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Tuesday, 22 April 2014

A Fresh Start

As we saw in an earlier blog post, child criminals were treated extremely harshly during Georgian and Victorian times. Some people argued that if poor and criminal children were taught right from wrong, given religious instruction, and how to make an honest living, they might avoid a life of crime and perhaps a dreadful end on the gallows. And once a youngster had been in prison, they found it difficult to get a job.
There was no government funding for 'reformatories', but there were charities for boys and girls like the ‘Temporary Refuge’ attached to the London Refuge for the Destitute (more info here on London Lives).  
Another early charity was the Philanthropic Society (1788): it aimed to reform criminal boys and girls, and to provide religious and moral education for the children of convicts. The Society, initially based at Hackney (it moved to Southwark 4 years later), took children between nine and twelve years old and gave them industrial training. In 1845 the Society stopped taking in convicts’ children, and female offenders, and concentrated on rehabilitating young male offenders. Four years later, the Society moved from Southwark to Redhill, where it founded a farm so that boys could learn agricultural skills to prepare them for emigration. The boys cultivated the land and cared for cows, horses, sheep and pigs.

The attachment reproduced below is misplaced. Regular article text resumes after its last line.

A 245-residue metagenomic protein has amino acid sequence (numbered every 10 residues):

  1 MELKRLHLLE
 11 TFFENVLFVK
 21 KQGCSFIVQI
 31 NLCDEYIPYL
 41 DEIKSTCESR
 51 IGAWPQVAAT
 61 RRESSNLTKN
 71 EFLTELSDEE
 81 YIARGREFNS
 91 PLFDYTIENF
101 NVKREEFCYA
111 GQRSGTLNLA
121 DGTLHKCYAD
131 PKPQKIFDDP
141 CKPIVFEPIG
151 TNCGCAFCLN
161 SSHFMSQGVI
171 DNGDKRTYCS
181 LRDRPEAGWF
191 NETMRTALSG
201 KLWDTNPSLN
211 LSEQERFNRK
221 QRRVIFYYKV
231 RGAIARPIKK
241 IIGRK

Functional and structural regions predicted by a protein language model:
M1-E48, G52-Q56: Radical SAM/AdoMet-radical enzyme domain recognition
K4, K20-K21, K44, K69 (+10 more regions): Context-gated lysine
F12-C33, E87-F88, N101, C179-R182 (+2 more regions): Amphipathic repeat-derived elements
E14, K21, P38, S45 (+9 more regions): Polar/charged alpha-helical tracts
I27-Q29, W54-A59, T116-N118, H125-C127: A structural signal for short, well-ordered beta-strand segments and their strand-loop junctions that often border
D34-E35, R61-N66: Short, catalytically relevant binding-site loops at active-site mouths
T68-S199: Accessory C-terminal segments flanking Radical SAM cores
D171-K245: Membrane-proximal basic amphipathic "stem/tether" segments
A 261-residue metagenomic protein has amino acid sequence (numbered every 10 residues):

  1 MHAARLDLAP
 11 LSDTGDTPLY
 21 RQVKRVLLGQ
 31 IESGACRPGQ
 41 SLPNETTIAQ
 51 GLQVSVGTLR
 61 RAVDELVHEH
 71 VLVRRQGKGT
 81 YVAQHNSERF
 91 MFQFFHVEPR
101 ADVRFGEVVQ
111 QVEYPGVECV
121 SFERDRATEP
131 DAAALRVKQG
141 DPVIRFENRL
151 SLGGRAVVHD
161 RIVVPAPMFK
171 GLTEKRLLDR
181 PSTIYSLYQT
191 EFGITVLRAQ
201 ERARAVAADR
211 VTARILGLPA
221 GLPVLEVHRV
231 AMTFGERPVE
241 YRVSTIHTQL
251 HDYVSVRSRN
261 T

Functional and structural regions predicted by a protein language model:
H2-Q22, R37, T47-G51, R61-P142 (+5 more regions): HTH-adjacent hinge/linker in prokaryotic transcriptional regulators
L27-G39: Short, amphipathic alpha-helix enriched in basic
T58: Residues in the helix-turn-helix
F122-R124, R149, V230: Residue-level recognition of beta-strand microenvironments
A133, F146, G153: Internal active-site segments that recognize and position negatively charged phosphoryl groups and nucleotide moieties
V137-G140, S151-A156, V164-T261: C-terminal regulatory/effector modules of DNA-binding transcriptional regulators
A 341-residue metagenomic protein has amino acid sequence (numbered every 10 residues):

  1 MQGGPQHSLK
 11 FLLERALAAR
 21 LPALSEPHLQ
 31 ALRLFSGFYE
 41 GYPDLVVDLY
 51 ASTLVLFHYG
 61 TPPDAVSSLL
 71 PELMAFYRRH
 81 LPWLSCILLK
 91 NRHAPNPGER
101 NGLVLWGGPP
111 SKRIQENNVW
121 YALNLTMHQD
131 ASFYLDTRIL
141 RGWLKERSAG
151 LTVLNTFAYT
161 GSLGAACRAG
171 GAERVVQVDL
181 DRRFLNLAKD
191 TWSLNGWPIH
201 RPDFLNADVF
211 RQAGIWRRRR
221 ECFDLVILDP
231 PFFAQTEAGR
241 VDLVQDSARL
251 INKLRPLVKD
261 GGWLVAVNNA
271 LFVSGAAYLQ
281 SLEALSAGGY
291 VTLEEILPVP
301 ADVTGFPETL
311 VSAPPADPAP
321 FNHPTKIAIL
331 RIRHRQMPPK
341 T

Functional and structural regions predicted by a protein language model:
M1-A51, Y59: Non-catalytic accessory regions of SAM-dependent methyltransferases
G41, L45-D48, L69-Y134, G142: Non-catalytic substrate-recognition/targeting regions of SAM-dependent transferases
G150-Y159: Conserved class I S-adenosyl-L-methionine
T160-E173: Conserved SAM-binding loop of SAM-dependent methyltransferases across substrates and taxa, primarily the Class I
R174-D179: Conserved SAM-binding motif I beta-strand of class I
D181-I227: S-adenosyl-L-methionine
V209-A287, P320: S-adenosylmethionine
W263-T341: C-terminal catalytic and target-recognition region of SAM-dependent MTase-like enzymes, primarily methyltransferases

The good work done by reformatories persuaded the government to confer official status on institutions approved by the secretary of state.  Under the Juvenile Offenders Acts of 1853 and 1854, magistrates could send convicted children over ten years old to certified reformatories for two to five years instead of imposing a long prison sentence.  You can find out more about reformatories and their records in Tracing Your Ancestors' Childhood.

Image from author's collection: The Philanthropic Society’s farm at Redhill.  Illustrated London News, 14 June 1851.

Tuesday, 8 April 2014

Book Launch News

The latest news about my forthcoming title, A Visitor's Guide to Jane Austen's England, is here on my Jane Austen blog . My new book is a follow-up to Michelle Higgs' Visitor's Guide to Victorian England, published by Pen and Sword's history imprint.

Street Sweepers and Shoe-Blacks

In my earlier blog posts I wrote about the poverty suffered by many Georgian and Victorian children and orphans. Many swept streets or cleaned shoes to earn a pittance. The shoe-black brigades were voluntary organizations linked to the ragged school movement. (As I've mentioned previously, child labour was all part of growing up during the eighteenth and nineteenth centuries).

This week author Michelle Higgs, whose new book A Visitor's Guide to Victorian England is out now, has very kindly allowed me to write a guest post for her blog, and you can find out more about child street-sweepers and the shoe-black boys here. Michelle gives updates on her work and fun facts about Victorian England on her Twitter feed @MichelleHiggs11.

Image from my collection:   
Homeless street-sweepers sleeping under a railway arch in London in the 1880s. Cassell’s Family Magazine, Cassell & Co. Ltd (London, 1883).